He doesn’t know how to use a computer. His wife got a new computer as present last year. They’re still to ‘open it’, because she hasn’t gotten up to it yet.
We spend many days solely with them ‘computers’.
You don’t need risk takers, you need solution seekers
There are two ways people apply their significant intelligence and energy:
1. In figuring out excuses about why it can’t 1 be done
2. In figuring out solutions for how to do it
I call them the excuse generation and the solution exploration behaviours.
I explicitly say – two kinds of ways people think. Not, two kinds of people. Because, more often than not, we see both these behaviours in the same people.
Some of the most intelligent, determined, driven people I know are also the ones I often see working smart to come up with unquestionable excuses for why-not-to, instead of solutions for how-to.
A big task for a successful leader 2, then, is to give people a reason to switch from excuse generation to solution exploration. To motivate the best thinkers and doers with incentives 3 – emotional, financial, egotistical, or other – that helps them realign their thought process towards the target the leader wants achieved.
Yesterday’s World Cup quarterfinal between Scotland and Australia was one of the most exciting matches of Rugby I’ve ever seen.
With less than 10 mins to go, Australia were ahead by 5 points and happily wasting time on the ball to kill off the game. The tartan squad, however, never gave up. Miraculously, with just over 5 mins to go, Bennett scored a try for Scotland, and suddenly the tables turned. Australia, one of the favourites for the tournament, were less than 5 mins from being knocked out by a team who’d lost all 5 of their matches in the 6 nations earlier in the year.
With stakes high, and end close, the game got rough and errors flowed from both sides. After a bit of toing and froing, the game ended up with a Scotland lineout with less than 2 mins to go. It was in the Scotland half, but they had advantage of throwing in the ball. All they needed to do was to pass the ball around safely, and then kick it out for a lineout in the Aussie half. But they bungled the lineout. Big time!
Somewhere in the confusing action after that sorry lineout, the referee awarded Australia a penalty for a foul that wasn’t. Australia converted the penalty in the last-minute of the match, knocking Scotland out by 1 point.
That crucial, deciding penalty was wrongly awarded. For such a critical decision, in such a confusing space, the referee should’ve1 gone to the TV referee (TMO) for confirmation. Yet, he made a decision in the moment, and ended up kicking Scotland out of the World Cup.
That’s all you’ll hear if you read the British Media, or any Rugby websites and forums:
Scotland cheated out of the World Cup because of a mis-awarded penalty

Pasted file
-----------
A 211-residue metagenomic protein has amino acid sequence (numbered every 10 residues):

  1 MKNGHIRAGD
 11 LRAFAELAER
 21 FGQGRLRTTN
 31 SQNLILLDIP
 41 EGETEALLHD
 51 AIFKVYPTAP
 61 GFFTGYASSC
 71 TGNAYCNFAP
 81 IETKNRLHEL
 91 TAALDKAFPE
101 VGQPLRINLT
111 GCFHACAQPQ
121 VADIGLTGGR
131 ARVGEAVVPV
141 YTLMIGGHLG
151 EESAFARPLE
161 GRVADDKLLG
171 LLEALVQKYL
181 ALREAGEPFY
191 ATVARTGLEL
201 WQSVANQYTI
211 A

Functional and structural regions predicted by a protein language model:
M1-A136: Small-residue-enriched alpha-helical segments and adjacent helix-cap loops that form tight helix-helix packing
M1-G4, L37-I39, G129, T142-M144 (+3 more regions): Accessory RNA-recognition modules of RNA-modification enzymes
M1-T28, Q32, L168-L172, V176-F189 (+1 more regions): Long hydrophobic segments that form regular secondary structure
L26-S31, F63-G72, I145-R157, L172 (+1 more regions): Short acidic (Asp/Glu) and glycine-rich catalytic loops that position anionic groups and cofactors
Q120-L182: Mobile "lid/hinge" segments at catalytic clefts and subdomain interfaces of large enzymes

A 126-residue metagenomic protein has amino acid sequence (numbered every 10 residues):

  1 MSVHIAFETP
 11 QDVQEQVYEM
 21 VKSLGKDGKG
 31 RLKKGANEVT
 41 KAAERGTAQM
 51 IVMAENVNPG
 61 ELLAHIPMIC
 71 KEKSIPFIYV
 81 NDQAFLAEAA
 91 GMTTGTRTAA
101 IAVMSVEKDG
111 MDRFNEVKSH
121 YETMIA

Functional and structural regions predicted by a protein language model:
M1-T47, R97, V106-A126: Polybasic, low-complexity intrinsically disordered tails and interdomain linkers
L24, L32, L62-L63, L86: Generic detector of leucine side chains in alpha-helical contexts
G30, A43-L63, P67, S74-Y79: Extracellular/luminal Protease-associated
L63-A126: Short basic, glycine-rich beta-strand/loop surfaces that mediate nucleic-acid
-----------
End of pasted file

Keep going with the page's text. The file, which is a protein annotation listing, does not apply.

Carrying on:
The referee, Craig Joubert, may be the most hated person in Scotland this week2.
Sadly, this popular outrage just hides the real cause:
Scotland lost because they bungled an easy, advantage play, while leading, with just 2 mins to go 3
Sport and business follow each other closely in many ways, and this event isn’t very different.
Just like in this game, when diagnosing problems in business, the first reasons pointed out are usually excuses, not causes. And just like in this game, these excuses are the most strongly backed reasons by the insiders, the people most closely involved – emotionally, financially, or in another way.
It takes experience, or sometimes an outsider, to look beyond the immediate excuses and issues, to disengage from emotion, and figure out the root causes. Even if we have neither the experience nor a trained outsider, there are frameworks that can help – my favourite being the immensely powerful, yet super simple 5 Whys4.
These approaches work just as well whether you’re trying to figure out
how Scotland managed to grab defeat from jaws of victory, or
why flight delays go up in winter (no, it’s not the fog in Delhi or snow at Heathrow), or
why product deliveries are always late despite design specs being submitted on time (it’s not always the manufacturer/engineers).
Apart from just the obvious problem with identifying and targeting wrong causes, there’s a bigger issue at stake here – company culture.
When actions are taken on just the first or second level excuses/issues, this leads to a culture of covering the obvious bugs. It sends out a message to the employees influencing their behaviour in ways that, over time, escalate into bigger issues – Silo-ing, CYA-first decision making, technical/bureaucratic debt, and faster employee turnover, amongst others.
On the other hand, a deeper root-cause search, though more time & energy consuming, helps develop a sounder culture – both in engineering & bureaucracy, as well in terms of trust and coordination across the organisation.
Unless we’re in the content production business where ignoring root causes in favour of the most popular causes makes more financial sense, it’s critically important to put into practice the habit of looking beyond the first excuses.